Milk May Reduce Risk of Colorectal Cancer — But Then Again, Maybe Not

Researchers conducting a meta-analysis of 10 studies tracking nutritional consumption of half a million people found that consuming a glass of 6 to 8 ounce of milk was correlated with a 12 percent lower risk of developing colorectal cancer. Those who drank more than a glass a day had a 15 lower relative risk of colorectal cancer. The study was published in the National Cancer Institute Journal.

So should you rush out and start drinking milk in order to reduce your risk of colorectal cancer?

Well, even with such a large group, this is still a very small level of risk reduction by epidemiological standards. As the National Cancer Institute Journal noted in a June editorial,

Where are we, then, with respect to population-level evidence for the calcium–colorectal cancer hypothesis? We have increasingly consistent observational epidemiologic evidence from studies with colorectal cancer end points. We cannot, though, definitively rule out confounding as an explanation for the modest inverse associations seen in these observational epidemiologic studies.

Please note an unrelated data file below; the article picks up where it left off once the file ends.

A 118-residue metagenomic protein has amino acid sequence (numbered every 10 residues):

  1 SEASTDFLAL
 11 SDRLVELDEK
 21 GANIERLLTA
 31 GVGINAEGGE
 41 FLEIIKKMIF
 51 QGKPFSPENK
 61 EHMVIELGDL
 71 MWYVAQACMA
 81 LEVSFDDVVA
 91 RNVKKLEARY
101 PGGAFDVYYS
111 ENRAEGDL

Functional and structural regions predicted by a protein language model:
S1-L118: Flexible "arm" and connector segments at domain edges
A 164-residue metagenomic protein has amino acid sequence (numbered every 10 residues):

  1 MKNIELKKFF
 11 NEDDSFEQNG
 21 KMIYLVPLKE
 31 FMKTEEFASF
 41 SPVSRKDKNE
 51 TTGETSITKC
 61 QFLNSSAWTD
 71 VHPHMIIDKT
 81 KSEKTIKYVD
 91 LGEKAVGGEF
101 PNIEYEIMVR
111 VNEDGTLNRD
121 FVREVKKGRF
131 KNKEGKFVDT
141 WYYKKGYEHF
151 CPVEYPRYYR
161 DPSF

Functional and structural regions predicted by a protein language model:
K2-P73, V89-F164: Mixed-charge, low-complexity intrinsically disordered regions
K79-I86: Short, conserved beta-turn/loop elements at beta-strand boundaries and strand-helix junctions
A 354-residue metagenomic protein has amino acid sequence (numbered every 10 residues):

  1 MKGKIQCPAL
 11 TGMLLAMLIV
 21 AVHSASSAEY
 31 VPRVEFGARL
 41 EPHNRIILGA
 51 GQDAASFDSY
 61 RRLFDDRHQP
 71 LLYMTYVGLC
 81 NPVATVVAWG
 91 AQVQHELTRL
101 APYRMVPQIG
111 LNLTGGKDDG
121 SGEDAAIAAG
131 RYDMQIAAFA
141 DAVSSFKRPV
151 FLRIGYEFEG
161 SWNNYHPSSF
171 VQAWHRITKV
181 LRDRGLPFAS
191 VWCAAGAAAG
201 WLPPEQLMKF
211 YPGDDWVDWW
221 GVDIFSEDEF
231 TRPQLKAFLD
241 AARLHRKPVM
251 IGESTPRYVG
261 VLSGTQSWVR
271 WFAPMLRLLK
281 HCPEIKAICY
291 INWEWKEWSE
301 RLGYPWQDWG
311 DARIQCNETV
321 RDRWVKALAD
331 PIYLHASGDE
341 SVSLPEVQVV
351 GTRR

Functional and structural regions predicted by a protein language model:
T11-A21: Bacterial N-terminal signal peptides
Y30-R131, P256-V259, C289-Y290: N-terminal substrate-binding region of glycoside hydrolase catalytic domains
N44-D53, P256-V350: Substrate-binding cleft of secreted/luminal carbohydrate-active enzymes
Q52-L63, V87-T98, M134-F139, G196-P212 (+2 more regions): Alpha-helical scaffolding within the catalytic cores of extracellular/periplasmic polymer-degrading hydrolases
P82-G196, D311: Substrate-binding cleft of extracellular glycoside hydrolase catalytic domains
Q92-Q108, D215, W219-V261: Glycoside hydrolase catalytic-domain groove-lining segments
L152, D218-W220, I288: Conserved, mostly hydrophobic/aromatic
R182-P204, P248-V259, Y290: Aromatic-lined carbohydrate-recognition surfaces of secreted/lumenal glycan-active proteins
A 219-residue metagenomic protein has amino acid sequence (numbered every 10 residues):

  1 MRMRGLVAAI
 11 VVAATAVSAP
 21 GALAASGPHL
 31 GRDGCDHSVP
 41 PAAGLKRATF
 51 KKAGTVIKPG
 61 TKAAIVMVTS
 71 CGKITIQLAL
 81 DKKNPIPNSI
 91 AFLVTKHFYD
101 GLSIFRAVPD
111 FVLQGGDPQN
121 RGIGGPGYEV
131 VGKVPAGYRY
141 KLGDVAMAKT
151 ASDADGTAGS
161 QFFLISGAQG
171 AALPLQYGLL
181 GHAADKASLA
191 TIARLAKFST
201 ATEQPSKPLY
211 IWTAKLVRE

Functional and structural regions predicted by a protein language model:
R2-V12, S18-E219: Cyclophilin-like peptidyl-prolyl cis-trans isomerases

Interestingly, the largest gains for reducing colorectal cancer were among people who took calcium supplements, but the researchers have concerns that high doses of calcium obtained this way could contribute to prostate cancer.


Milk may lower risk of colorectal cancer. Associated Press, July 6, 2004.

Milk helps prevent colon cancer. Health Day, July 6, 2004.

Advancing the Calcium–Colorectal Cancer Hypothesis. Arthur Schatzkin and Ulrike Peters, Journal of the National Cancer Institute, June 16, 2004.

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